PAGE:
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Following the European Data Protection Board (EDPB) binding dispute resolution decision of July 28th, the Irish Data Protection Authority (DPA) has adopted its decision regarding Instagram (Meta Platforms Ireland Limited (Meta IE)) and has issued a record GDPR fine of €405 million. The LSA’s final decision follows an own-volition inquiry into Instagram’s public disclosure of email addresses and/or phone numbers of children using the Instagram business account feature and a public-by-default setting for personal Instagram accounts of children, during the period falling within the temporal scope of the inquiry. A practice which has since ended as a consequence of the LSA’s inquiry. EDPB Chair Andrea Jelinek said: “This is a historic decision. Not just because of the height of the fine - this is the second highest fine since the entry into application of the GDPR - it is also the first EU-wide decision on children’s data protection rights. With this binding decision, the EDPB makes it e

The horizontal effect of Directives

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By Evlampia Tsolaki, Attorney at Law EU law constitutes a sui generis legal order, namely an environment with distinguishable characteristics in comparison with the traditional patterns of lawful action that have been established on the basis of standard public international law.   Its special nature derives from a pivotal general principle that has been conceived and articulated by the leading judicial body of EU, the European Court of Justice (hereinafter ECJ), which has been followed in an absolute way, meaning with no exceptions being accepted, and states that EU incarnates a prototypical legal order. Namely, it is a public international legal formation with no precedence universally for it does not go with the flow of the rules long and deeply rooted in the arena of the states’ international relations, but it does make itsown rules. An essential parameter of the aforementioned innovative rules refers to the legal instruments having been designed and used for the support of the EU

National authorities may, in response to individual complaints, compel an airline to pay compensation to passengers (CJEU)

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According to recent Judgment of the European Court of Justice in Case C-597/20 /LOT (29.9.2022) the national authority responsible for the enforcement of the Air Passengers Rights Regulation may, in response to individual complaints, compel a carrier to pay compensation to passengers. That is the case provided that the Member State concerned has granted that body a power to that effect. Following a delay of more than three hours of their flight from New York to Budapest, a number of passengers brought the matter before the Hungarian authority responsible for the enforcement of the Air Passengers Right Regulation asking it to order LOT, the air carrier concerned, to pay them the compensation provided for in that regulation. Indeed, that authority found that the regulation had been infringed and ordered LOT to pay compensation in the amount of EUR 600 to each passenger concerned.  Taking the view that the authority in question did not have the power to order the payment of such compensat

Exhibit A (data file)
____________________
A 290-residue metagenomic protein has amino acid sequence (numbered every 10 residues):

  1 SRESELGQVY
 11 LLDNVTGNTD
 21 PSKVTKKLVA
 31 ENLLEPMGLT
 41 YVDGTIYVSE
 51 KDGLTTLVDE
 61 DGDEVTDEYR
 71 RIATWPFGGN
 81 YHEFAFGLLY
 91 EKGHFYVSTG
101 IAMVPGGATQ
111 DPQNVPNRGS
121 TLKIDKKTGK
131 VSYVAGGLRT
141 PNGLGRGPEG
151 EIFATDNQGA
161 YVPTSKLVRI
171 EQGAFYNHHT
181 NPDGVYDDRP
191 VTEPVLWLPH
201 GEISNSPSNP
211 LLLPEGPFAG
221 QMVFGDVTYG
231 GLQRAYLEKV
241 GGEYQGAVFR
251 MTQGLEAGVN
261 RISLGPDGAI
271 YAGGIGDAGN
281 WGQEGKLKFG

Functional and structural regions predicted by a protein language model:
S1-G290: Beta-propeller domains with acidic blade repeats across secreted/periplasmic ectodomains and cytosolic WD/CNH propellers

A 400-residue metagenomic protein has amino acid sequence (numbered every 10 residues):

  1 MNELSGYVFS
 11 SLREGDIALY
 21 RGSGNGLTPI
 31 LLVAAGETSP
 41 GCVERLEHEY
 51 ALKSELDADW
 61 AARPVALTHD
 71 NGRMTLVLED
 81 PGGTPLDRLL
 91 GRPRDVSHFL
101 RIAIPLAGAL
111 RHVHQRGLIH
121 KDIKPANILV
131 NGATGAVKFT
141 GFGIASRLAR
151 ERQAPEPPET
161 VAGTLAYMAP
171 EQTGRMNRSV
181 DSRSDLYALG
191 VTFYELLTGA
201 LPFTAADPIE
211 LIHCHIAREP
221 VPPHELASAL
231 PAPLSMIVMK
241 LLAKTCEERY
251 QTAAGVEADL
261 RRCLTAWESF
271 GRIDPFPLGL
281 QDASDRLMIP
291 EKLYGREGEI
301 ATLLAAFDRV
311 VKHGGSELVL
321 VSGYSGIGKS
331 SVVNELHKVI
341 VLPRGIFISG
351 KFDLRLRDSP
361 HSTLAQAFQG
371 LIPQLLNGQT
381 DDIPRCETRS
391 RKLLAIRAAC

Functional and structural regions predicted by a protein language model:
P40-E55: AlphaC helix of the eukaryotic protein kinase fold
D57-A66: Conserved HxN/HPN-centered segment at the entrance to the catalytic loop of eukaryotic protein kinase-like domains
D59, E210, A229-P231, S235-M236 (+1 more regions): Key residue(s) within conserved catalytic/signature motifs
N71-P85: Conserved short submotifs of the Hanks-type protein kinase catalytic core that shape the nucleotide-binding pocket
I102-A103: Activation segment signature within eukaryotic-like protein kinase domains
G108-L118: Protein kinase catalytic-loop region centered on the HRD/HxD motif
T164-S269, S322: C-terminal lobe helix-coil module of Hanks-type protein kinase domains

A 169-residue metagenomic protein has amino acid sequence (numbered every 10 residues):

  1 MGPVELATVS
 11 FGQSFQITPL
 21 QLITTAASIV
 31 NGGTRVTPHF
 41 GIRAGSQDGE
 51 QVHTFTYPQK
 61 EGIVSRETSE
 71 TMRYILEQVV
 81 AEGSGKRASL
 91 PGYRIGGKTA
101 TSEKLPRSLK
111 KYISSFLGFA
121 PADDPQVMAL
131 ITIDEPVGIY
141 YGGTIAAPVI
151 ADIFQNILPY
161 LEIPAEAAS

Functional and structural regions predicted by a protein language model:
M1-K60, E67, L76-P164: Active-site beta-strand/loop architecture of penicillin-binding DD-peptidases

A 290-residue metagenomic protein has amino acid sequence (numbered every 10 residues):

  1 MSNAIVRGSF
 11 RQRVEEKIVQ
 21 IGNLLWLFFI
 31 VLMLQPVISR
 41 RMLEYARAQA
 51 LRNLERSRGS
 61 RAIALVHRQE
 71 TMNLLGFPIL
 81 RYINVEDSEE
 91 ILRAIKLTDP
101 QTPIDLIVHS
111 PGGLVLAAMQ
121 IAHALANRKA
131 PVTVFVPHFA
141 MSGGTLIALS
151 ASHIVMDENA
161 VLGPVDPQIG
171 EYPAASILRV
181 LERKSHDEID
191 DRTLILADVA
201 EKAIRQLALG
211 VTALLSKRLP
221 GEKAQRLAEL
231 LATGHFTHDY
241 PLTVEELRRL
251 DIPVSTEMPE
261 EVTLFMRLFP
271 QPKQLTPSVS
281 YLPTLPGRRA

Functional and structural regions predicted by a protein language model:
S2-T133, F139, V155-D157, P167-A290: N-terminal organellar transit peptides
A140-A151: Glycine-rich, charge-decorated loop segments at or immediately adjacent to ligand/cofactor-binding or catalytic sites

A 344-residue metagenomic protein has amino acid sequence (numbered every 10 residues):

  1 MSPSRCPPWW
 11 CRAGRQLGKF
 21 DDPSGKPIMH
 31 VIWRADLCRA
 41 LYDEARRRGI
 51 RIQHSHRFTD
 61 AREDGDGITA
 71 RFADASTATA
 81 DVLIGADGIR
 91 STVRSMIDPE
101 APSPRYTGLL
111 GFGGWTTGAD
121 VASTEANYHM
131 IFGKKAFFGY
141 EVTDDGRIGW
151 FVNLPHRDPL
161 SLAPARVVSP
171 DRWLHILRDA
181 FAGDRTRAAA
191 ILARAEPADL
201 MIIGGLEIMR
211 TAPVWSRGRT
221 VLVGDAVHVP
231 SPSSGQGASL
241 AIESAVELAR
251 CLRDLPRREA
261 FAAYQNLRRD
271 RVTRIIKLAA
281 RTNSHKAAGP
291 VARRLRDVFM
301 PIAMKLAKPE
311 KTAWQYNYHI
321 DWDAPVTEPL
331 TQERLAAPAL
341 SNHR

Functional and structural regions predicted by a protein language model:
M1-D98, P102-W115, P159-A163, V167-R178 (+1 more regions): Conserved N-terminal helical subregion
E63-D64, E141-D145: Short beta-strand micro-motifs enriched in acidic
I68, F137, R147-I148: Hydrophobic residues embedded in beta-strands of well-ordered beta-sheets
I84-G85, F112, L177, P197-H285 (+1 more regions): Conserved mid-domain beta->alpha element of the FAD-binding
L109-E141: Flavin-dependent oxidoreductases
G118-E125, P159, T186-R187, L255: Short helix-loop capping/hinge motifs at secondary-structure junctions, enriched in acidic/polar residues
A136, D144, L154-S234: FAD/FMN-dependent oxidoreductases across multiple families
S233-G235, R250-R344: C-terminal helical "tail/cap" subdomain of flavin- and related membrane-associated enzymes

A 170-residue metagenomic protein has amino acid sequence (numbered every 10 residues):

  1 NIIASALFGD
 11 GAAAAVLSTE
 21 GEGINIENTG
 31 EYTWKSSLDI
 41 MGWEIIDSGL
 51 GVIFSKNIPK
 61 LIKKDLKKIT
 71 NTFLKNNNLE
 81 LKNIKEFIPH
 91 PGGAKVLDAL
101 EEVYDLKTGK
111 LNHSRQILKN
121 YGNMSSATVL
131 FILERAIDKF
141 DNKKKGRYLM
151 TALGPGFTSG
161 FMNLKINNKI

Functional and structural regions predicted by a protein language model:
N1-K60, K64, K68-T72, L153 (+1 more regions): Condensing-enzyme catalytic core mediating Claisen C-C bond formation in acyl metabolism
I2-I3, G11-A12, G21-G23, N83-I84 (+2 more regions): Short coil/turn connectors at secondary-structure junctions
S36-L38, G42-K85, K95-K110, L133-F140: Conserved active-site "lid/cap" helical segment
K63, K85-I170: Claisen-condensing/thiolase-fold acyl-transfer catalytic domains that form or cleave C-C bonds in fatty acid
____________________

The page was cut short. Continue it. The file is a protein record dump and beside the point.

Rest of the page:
Gender gap in the legal profession: IBA's Women Lawyers' Committee: Mentorship Toolkit

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The International Bar Association (IBA) has launched the  Women Lawyers' Committee: Mentorship Toolkit  (the Toolkit) with the aim of empowering female legal professionals and addressing the gender representation gap at senior levels.  With global organisations revealing the business case to address gender disparity, the Toolkit is launched into an environment where there has been an increased focus and shift in perspective on gender equality. Closing the gap is now recognised not just as ‘the right thing to do’, but also ‘the smart thing to do’. Research by the Organisation for Economic Co-operation and Development (OECD) shows that gender disparity in world societies and labour markets has a US$12tn impact on the global economy. This is equivalent to 16 per cent of global gross domestic product. Furthermore, media reports have revealed that the COVID-19 pandemic has had a greater negative impact on working women than men; women have disproportionately lost jobs and faced a redu